Nonetheless, international law has not yet developed a firm rule mandating the compounding of interest in claims against states, and some tribunals have remained steadfast in declining to compound interest on awards in cases involving sovereign respondents. The Iran–U.S. Claims Tribunal, for example, generally refused to compound pre-award interest based upon perceived historical practice,68 and the practice of the European Court of Human Rights is consonant.69 North American Free Trade Agreement panels and ad hoc panels, too, have often awarded simple interest in the recent past.70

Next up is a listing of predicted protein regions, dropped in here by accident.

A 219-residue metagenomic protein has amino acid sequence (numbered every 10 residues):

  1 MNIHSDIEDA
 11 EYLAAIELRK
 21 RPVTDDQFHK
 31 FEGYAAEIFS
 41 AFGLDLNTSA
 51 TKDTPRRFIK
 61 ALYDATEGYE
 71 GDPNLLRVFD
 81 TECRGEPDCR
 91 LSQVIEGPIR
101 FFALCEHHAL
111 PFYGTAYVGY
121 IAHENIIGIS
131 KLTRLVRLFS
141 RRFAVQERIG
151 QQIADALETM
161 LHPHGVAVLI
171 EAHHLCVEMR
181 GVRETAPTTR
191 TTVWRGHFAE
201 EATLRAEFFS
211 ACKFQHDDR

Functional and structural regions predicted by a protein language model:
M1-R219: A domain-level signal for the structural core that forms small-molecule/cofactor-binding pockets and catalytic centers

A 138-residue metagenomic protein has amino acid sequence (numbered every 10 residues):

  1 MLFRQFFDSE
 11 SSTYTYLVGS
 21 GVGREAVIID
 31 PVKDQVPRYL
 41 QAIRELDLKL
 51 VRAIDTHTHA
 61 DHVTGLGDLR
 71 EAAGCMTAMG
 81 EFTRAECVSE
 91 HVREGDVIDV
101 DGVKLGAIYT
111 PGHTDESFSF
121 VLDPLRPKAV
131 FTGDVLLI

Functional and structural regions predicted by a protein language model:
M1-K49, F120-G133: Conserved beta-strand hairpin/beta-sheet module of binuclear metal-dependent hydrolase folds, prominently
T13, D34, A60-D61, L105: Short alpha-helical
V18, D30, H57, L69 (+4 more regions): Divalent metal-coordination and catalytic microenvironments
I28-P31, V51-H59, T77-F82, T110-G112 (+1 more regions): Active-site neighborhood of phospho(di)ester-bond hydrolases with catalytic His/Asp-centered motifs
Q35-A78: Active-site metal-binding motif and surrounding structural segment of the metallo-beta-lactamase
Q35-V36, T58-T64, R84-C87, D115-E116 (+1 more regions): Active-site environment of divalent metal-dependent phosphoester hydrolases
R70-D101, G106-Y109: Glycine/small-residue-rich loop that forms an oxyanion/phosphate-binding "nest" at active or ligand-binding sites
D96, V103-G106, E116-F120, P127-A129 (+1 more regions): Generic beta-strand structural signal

The Santa Elena case initiated a gradual change in ICSID treatment of compound interest awards.71 There, the tribunal noted the general trend against awards of compound interest in breach of contract claims, but distinguished claims for expropriation, in which compound interest was often awarded.72 In the tribunal’s view, the award of simple or compound interest is within the discretion of the tribunal, which must weigh issues of fairness.73 However, the tribunal then noted that whenever an injury occurs in which a claimant is deprived of pre-award interest that could have been reinvested, the award should reflect ‘at least in part’ that loss in the form of compound interest.74 Similar reasoning was deployed in Wena Hotels Ltd. v. Egypt,75 where the tribunal justified its decision to award interest compounded quarterly by the fact that almost all commercial and financial instruments—in which the claimant could have invested compensation received for the injury—pay compound interest.76